The doors of Rotech Group’s expansive industrial units in Mastrick are open, emitting the metallic clanking sounds of a busy fabrication facility.
Economic conditions outside the doors might be gloomy, but inside the company has taken the next step in re-establishing itself as a world-beating designer of new and improved tools used to dig subsea trenches.
Earlier this month, four of the company’s directors led a management buyout of the group. The move saw three of the group’s directors, Stephen Cochrane, Martin Graham and Steve Aitken, take up a stake from Ken Stewart, who had himself led a buyout of the firm in the 1994. Ken’s younger brother, Donald, also took part on the recent MBO.
In 2011 Rotech actually sold off its subsea business – with its old range of excavation equipment and 66 Aberdeen-based employees – to Reef Subsea UK, part of a Norwegian group.
But last year Stavanger-based Reef Subsea AS became one of the first major casualties of the oil price downturn when it filed for bankruptcy. The move pressaged a wave of collapses of UK-based subsidiaries.
Eventually the equipment – Rotech patented designs known as T4000 and T8000 mass flow excavators – was bought from the administrators by James Fisher and Sons.
But now Rotech has the RS range – also patented – which Mr Stewart, who designed them, reckons are a far better bet.
Mr Stewart said: “We had the option of going in and buying that stuff back ourselves. We chose not to – partly because in that three year period we had been looking at the technology and we did have on the back burner some ideas about developing the next generation of mass excavation. We designed something better.”
The company’s initial designs were a form of dredge for digging subsea trenches which used a jet of water to create a trench. The new tools have at least twice as much power – making them more efficient and targeted – as well as being suitable for use in cabling for the offshore wind sector, as well as decommissioning.
“All that equipment was designed in the last millennium. It was best mass flow excavation kit available at the time. We created a world wide company with offices in Signapore, Australia, Hosuton, Mexico when the company was sold.”
But with new tools to hand, the company
designed and built the RS1 and RS2, variations on the tools to digs trenches suitable for pipelines and cables.
The “twin” RS2 is ideal for decommissioning subsea pipework. Current thinking in the decom world is that subsea pipework will be lowered in a deeper trench then buried, avoiding being caught on any fishermen’s nets that might pass over. Rotech’s dual headed excavation tool blows pressured water on both sides of the pipe in order to dig a deeper trench under it.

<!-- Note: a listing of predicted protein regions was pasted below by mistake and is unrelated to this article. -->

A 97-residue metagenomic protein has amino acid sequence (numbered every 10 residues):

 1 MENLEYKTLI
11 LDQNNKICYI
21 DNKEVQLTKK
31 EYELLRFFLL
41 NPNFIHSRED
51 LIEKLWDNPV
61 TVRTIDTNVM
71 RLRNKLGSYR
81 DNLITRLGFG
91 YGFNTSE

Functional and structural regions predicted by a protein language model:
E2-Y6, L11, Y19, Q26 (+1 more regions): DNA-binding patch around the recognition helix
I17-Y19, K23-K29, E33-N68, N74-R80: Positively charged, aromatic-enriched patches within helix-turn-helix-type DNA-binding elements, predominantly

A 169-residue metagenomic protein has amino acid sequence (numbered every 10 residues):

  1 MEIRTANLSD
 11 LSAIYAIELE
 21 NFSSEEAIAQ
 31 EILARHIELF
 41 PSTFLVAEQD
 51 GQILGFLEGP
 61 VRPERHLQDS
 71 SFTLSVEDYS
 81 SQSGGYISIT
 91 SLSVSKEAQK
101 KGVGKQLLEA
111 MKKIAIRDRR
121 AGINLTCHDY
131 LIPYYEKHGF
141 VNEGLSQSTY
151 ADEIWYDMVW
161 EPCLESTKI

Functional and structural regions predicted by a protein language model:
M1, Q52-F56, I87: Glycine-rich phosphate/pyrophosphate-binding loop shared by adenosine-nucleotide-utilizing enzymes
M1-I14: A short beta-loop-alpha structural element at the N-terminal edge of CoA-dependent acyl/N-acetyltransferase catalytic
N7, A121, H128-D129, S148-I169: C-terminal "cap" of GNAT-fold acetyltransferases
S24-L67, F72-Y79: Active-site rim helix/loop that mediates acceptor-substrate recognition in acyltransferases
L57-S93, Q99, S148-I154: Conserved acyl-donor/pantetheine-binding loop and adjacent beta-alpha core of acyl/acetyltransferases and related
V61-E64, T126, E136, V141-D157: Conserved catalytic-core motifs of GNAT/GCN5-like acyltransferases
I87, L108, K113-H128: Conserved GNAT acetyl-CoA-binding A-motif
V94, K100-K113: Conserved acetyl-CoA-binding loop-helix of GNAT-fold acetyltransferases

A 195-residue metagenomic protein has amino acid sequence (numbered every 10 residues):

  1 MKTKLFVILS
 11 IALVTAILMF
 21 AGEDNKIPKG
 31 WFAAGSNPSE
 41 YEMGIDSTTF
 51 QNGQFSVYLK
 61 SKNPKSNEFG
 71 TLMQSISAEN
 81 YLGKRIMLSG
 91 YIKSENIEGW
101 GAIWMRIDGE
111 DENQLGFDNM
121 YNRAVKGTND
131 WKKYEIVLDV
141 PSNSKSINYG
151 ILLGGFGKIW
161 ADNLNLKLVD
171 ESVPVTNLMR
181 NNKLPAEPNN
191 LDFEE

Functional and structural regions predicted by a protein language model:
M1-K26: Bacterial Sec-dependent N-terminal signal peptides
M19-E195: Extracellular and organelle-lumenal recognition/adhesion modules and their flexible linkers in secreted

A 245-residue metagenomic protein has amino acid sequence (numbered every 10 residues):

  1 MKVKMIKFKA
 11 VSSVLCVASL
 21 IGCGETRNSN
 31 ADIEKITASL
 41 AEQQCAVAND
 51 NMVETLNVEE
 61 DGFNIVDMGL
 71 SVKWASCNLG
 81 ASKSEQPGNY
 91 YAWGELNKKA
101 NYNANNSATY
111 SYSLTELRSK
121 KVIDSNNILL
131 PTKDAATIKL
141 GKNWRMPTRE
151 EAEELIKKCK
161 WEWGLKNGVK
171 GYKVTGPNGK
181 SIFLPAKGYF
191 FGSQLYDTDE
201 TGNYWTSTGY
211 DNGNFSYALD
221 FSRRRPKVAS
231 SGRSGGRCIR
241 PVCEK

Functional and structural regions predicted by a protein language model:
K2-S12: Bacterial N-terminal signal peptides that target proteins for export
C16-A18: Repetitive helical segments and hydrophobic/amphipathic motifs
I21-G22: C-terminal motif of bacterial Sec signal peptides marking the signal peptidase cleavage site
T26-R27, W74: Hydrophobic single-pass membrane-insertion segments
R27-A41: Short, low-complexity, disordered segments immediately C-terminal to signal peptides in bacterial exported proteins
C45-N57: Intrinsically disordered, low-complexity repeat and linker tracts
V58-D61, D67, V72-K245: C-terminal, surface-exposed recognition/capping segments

What the company must do now is distinguish their new and improved versions with those the market knew so well before.
“We haven’t taken our old design and tweaked it. We started from a completely blank sheet of paper and started from the ground up,” says Mr Stewart.
Mr Cochran adds: “We have learned from the over 350 projects that the original Rotech Subsea carried out. The lessons learned in those campaigns were instrumental in the new technology.
“We want to take the business global again. We are being pulled into those regions. Clients want to see the new solutions. Don and the engineering team are building bespoke systems tailored for different problems offshore, based on the RS1 and RS2.”
The company is currently set to start on a trial pre-commissioning clearance for a major offshore wind farm off the coast of Norfolk.
The firm also recently showcased its kit at the Global Offshore Wind 2016 exhibition in Manchester.
The aim is to grow the business – mainly organically.
“We have all the capital we need for our current expansion plans,” says Mr Stewart. “It will be completely internally funded organic growth both east and west.”
Mr Cochran adds: “We are surviving just now because we are able to work in the renewables sector. We are ready for oil and gas which will hopefully pick up in 2017/18. And we are abreast of what is going on in decommissioning.”
Mr Stewart, a computer science graduate and later a PhD in mechanical engineering from Aberdeen University, joined the firm when his brother took it over.
Mr Cochrane, who studied industrial design and project management at Robert Gordon University. He spent a stint offshore but said “it wasn’t for me”.
He initially met Rotech in 2006 at an exhibition and liked it so much he bought a stake in the company – eventually.
The collapse of Reef, while a sad event, has seen some of the people who had gone to the firm as part of the sale transaction come back home.
In a round about way, Mr Cochrane is one of those. After the transaction he left to join another firm. But given half a chance to come back to Rotech and get some skin in the game through the MBO, he jumped at the chance.
“It was always a dream of mine to be part of something.
“I’m honoured and grateful to Ken to give us the opportunity to take part in the MBO. It has been a long 18 months, but we have got there. It is exciting to see where we can take this business in the next five to 10 years.”